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Mobile battery life (Patrisyu via freedigitalphotos.net) Citizen Science Engineering Technology 

How to Extend Your Mobile Battery Life

Have you ever frantically searched for an outlet to charge your phone? You are not alone. Mobile devices have a large number of different adjustable system settings, but the energy impact of those settings can be difficult to understand for average users, and even for experts. Now, a team of computer scientists from the University of Helsinki, Finland, have measured how long Android phone batteries last with different combinations of settings and environmental conditions. And yes, we are going to tell you how to get the most out of your…

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Brain-like computer: Artwork courtesy of CoolDesign via freedigitalphotos.net Engineering Physics Technology 

Brain-like Computers from Optical Fibers

Computers that function like a human brain could soon become a reality thanks to new research using optical fibers made of speciality glass. This research has the potential to allow a faster and smarter brain-like computer that can learn and adapt. Researchers from the Optoelectronics Research Centre (ORC) at the University of Southampton, UK, and Centre for Disruptive Photonic Technologies (CDPT) at the Nanyang Technological University (NTU), Singapore, have demonstrated how neural networks and synapses in the brain can be reproduced with optical pulses as information carriers, using special fibers…

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Self-cleaning surfaces (Artwork by Vectorolie via freedigitalphotos.net) Engineering Technology 

New, Durable Self-cleaning Surfaces

Put away the polish!  A new paint that creates self-cleaning surfaces has been developed by a research team at University College London (UCL). The coating can be applied to clothes, paper, glass and steel. When combined with adhesives, the paint maintains its self-cleaning properties after being wiped, scratched with a knife, and scuffed with sandpaper. Self-cleaning surfaces work by being extremely water repellent, but often stop working when damaged or exposed to oil. According to Claire Carmalt, professor of inorganic chemistry at UCL, “The surfaces tend to be mechanically weak…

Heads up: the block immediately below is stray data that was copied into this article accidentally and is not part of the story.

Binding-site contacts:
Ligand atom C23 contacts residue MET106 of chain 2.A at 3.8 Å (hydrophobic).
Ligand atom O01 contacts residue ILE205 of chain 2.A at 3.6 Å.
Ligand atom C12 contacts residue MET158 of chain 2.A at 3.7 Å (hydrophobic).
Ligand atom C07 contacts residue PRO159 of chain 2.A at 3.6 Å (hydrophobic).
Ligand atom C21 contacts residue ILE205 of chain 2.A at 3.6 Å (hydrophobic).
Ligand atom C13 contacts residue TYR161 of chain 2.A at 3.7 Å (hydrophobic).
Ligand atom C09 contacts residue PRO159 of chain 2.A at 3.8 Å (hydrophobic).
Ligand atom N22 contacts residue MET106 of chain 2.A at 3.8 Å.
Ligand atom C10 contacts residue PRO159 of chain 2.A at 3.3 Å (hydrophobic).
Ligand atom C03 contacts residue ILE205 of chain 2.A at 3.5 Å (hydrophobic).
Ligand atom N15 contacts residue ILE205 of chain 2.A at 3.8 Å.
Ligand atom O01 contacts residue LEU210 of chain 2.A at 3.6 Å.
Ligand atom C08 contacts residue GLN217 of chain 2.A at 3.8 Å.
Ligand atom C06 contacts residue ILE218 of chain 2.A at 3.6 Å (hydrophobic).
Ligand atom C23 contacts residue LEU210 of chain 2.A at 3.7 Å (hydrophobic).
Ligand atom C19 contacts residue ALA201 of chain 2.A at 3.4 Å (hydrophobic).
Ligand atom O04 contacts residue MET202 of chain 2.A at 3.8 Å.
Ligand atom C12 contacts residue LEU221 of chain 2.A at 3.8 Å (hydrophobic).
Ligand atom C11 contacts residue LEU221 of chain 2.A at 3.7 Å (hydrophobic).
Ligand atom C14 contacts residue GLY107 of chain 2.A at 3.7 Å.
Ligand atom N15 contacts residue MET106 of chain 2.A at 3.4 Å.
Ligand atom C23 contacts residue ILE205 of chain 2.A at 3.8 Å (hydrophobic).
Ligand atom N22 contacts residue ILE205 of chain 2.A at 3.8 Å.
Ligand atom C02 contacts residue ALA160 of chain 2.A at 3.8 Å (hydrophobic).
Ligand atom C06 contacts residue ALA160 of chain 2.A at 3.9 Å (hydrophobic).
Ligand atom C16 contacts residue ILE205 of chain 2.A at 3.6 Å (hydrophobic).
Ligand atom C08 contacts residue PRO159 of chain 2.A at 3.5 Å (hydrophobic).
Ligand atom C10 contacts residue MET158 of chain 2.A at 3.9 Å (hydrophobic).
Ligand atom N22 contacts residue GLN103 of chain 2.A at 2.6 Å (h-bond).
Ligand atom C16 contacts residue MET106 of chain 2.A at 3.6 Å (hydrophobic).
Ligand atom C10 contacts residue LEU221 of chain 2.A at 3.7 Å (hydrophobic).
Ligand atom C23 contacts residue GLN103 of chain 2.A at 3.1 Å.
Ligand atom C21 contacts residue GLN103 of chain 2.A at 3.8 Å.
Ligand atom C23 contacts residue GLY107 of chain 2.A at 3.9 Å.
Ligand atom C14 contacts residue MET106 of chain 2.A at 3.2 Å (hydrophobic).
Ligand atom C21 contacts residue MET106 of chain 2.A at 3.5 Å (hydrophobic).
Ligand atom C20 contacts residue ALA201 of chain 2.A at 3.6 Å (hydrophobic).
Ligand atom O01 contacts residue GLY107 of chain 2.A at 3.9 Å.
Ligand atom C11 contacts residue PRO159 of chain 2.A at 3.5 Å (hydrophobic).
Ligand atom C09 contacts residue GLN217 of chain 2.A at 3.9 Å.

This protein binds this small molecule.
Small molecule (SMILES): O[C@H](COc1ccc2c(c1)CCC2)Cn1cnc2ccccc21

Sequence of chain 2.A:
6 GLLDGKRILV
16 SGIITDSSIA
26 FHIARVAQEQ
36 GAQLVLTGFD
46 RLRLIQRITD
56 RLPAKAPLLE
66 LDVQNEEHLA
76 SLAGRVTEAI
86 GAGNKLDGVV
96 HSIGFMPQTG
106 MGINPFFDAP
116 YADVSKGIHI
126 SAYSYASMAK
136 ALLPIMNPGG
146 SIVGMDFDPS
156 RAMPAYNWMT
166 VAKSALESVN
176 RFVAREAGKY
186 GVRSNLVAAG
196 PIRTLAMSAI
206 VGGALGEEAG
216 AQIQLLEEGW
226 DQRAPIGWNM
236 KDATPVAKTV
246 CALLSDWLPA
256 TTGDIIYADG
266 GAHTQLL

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Latte foam: Photo by Piyato via freedigitalphotos.net Engineering Physics 

Science of Sloshing: Why Foam is Important

By Kate Stone Most of us know that carrying a full cup of hot coffee can be precarious and just one wrong move could send a wave of java sloshing over the rim. But have you ever noticed that adding a bit of foam to the top of the coffee makes moving with it easier? Scientists have found out why just a few layers of bubbles can significantly dampen the sloshing motion of liquid. However, investigating the effects of foam on fluid dynamics is about more than avoiding coffee spillage.…

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15 Minute Blood Test: A user presses the bulb of the smartphone attachment to initiate the fluid flow. (Tassaneewan Laksanasopin, Columbia Engineering) Engineering Health Technology 

Dialing in Blood Tests with a Smartphone

Researchers at Columbia University have developed a low-cost smartphone accessory that tests for infectious diseases — HIV and syphilis — from a finger prick of blood in only 15 minutes. The device replicates all of the functions of a lab-based blood test. Furthermore, it does it all with power from any smartphone. With this little gadget, health workers around the world can quickly perform blood tests without sending vials of blood to a lab. The 15-minute Blood Test The prototype blood test attachment (or “dongle”) is designed to be small…